Young People First | Series Nonfiction Editorial

After such a tumultuous and unpredictable year, it is essential to continue reaching out to children and teens.
Illustration by Malina Omut

Illustration by Malina Omut


1611-sms-editor-logoInterdisciplinary study is a familiar concept to adults, but the idea that math and art or science and history are in any way related often comes as a surprise to most children and teens. Not only are these disciplines intrinsically connected but the study of one can also illuminate or mirror aspects of another. This latest crop of series nonfiction is united by a common approach to its far-ranging topics: how SMS-Farrell-Della_Editorialsystems—whether they are political, biological, technological, etc.—work, what roles students play in these structures, and the overall impact of these organizations on the larger world. Whether it is through a close-up examination of how a particular insect performs a task in service of its ecosystem or a look at the legislative branch of the U.S. government, these offerings provide readers with the opportunity to follow complex processes, make connections with other fields of study, and evaluate their place in their respective communities.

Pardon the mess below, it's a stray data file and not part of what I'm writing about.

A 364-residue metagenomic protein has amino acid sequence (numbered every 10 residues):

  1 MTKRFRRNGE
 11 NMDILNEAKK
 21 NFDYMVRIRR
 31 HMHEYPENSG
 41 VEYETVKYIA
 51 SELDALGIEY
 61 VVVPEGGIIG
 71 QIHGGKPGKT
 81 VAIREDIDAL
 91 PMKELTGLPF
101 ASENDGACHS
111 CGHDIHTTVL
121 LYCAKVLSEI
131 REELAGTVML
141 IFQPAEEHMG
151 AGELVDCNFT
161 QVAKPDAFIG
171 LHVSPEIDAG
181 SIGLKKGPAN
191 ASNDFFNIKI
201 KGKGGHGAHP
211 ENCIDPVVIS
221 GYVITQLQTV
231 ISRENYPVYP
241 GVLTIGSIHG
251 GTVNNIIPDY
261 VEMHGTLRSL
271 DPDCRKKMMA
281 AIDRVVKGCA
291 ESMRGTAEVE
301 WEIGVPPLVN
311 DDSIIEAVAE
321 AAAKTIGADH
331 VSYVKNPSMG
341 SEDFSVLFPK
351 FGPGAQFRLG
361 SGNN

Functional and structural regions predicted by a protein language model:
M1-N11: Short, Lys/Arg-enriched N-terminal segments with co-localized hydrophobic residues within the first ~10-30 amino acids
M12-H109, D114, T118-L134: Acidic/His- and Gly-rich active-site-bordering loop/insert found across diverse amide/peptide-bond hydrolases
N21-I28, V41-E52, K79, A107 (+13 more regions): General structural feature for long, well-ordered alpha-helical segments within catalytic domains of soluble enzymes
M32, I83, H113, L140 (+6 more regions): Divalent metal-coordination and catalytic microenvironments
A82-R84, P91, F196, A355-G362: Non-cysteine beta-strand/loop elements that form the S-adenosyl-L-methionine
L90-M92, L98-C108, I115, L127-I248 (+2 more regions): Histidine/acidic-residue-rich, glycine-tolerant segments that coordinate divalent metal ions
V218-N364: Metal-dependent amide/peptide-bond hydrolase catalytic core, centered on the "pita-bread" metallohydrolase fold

The most notable volumes within these pages explore the fluid nature of contemporary society through inclusive, well-written, and expertly researched texts. In “Innovation on the Move,” Audrey Sumser points to series that give “a nod to the past” and place “an emphasis on the present and the future.” Mary Mueller presents a similar idea in “Ever-Changing Forces.” Much of history can be boiled down to math: the way a civilization, an empire, or even a single leader may lose or gain prominence, power, visibility, and so on. Just as technology, culture, and even career opportunities change and evolve, so do attitudes toward history and politics.

As Rebecca Gueorguiev notes in “Global Citizens,” “Discovering how society works and finding one’s place in it can be an ongoing quest for children and teens.” Luckily, librarians and educators are the ideal guides for such a weighty and important journey of self-discovery. With a new president waiting in the wings, now is a perfect time to reach out to kids and teens and ensure not only that their voices are heard but also that they continue to learn and carve out places for themselves in the world.


Editor, Series Made Simple

For the latest nonfiction series reviews, check out the Fall 2016 Series Made Simple

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